What are you most excited to share with candidates about working here?

Felicia Miller: When you look at what I have to offer candidates, it’s the dream assignment for a tech recruiter. Security has never been more important.

Seeing the effort that the engineering teams take to get products to market as soon as possible, to make the world safer in light of cybersecurity threats, the pandemic requirements where we have people working remotely. I am in awe of what these individuals do. So when I’m sharing with a candidate how exciting this opportunity can be for them, it comes from a very real and a very personal place.

I get to offer candidates meaningful assignments doing meaningful work in a culture that appreciates and supports them. Our benefit package is second to none. It addresses the complete individual, providing time for the personal care that we all need.

Being able to talk with hiring managers and understand their needs and sitting in on interview debriefs and seeing how much hiring managers put into the interview process and bringing a new employee on, I feel honored to be part of that.

What can candidates expect from Cisco’s recruitment process?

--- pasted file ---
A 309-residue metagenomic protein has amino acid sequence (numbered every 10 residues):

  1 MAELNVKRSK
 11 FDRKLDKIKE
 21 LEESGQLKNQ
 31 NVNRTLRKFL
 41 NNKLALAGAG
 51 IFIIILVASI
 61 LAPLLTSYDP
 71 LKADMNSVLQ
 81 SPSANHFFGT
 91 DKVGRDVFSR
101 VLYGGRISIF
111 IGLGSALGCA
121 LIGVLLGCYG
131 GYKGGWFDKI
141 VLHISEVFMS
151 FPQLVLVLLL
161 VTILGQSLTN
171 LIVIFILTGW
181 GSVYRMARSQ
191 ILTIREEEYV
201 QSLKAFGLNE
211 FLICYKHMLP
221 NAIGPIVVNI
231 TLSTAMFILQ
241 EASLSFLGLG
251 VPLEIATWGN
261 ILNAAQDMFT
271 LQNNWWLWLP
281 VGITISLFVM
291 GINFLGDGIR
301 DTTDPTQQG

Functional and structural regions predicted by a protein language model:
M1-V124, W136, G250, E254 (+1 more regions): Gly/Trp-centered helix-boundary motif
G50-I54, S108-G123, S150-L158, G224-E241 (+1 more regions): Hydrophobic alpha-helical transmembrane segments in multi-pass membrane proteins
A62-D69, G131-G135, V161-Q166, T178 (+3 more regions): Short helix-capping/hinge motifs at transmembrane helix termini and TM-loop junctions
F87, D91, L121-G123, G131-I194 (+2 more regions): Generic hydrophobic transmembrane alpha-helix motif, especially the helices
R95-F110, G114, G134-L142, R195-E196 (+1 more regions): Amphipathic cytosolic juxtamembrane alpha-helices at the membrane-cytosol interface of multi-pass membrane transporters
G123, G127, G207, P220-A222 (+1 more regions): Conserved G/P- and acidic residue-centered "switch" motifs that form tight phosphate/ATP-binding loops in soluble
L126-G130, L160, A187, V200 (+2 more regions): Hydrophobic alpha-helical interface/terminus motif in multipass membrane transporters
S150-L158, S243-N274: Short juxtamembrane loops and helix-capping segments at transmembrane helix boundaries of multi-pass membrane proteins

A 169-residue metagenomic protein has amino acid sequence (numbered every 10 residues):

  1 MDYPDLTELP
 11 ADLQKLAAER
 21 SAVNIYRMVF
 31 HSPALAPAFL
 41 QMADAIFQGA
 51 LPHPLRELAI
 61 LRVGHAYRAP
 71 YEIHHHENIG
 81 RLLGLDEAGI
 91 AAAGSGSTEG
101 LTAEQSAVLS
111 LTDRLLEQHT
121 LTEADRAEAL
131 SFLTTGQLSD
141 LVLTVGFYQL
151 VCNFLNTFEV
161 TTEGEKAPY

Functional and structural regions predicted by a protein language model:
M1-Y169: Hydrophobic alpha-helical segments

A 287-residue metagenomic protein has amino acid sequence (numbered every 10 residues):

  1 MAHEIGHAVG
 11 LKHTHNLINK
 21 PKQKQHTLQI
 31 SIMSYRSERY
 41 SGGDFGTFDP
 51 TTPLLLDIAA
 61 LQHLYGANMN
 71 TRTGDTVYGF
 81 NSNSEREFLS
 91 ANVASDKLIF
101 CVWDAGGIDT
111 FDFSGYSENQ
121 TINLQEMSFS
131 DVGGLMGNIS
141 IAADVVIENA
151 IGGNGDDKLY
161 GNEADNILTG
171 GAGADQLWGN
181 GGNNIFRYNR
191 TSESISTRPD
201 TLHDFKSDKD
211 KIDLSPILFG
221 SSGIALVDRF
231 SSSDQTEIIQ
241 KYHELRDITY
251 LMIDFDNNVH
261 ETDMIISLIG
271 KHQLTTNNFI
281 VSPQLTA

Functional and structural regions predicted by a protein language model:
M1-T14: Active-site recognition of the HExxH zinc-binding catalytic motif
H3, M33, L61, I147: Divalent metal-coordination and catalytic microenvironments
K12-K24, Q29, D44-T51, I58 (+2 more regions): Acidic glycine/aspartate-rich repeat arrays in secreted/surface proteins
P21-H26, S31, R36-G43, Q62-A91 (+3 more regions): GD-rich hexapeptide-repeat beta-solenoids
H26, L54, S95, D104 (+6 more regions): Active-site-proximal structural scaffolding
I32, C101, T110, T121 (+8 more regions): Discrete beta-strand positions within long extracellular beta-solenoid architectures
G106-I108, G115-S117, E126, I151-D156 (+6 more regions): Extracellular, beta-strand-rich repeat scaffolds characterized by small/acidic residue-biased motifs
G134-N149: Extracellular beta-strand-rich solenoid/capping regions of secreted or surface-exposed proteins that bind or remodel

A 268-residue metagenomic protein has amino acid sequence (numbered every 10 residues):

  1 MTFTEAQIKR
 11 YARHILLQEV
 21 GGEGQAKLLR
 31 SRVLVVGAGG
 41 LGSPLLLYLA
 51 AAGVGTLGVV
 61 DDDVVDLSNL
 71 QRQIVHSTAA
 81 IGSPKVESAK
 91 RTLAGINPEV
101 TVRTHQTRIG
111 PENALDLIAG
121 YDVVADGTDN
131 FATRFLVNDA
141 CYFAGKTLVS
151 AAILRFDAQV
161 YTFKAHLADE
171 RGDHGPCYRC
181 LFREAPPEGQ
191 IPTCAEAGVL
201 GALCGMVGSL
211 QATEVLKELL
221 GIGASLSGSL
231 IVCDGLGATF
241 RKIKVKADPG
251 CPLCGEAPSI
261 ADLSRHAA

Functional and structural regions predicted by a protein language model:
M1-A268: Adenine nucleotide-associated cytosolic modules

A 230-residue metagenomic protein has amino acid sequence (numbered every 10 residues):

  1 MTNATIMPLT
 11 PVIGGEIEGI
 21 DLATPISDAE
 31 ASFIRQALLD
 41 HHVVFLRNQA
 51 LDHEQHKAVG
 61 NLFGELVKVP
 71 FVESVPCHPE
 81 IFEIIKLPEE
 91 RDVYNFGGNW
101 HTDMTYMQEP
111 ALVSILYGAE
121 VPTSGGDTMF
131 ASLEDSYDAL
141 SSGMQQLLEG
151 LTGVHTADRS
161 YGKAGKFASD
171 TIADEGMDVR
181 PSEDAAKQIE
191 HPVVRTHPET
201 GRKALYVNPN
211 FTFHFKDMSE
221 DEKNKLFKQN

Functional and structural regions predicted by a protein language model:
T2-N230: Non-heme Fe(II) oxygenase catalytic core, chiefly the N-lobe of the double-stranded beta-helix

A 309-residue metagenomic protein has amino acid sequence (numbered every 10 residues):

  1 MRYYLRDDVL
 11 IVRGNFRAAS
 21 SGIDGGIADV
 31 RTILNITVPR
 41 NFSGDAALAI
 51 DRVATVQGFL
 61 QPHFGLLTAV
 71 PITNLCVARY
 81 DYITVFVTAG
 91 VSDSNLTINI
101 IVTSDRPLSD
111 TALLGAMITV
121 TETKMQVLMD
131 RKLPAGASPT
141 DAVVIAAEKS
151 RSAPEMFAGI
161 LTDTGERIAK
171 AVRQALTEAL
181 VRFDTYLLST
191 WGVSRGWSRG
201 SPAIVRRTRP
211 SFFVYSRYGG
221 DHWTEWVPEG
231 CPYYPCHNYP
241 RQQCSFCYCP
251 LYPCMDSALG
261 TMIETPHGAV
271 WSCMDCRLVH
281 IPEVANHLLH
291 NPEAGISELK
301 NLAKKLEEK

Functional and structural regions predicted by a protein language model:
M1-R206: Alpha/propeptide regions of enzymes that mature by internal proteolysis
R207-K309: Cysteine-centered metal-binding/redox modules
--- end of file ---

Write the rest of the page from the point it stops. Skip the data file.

Felicia Miller: I hate job searching. Most people hate job searching or interviewing, so if you can do that for the least amount of time, that’s what you want to try to do.

When I talk with my candidates, I try to understand where are you looking to go, what went right in your last position and what do you want to work on as you move into the next step of your career? We want to provide candidates with all of the information that they can possibly have up front so they understand how this role could fit into their career path.

As someone who is immersed in the technical industry on a daily basis, I can see trends that are happening and have been changing and offer advice and an outlook. I like being that conduit to give information so people feel more empowered.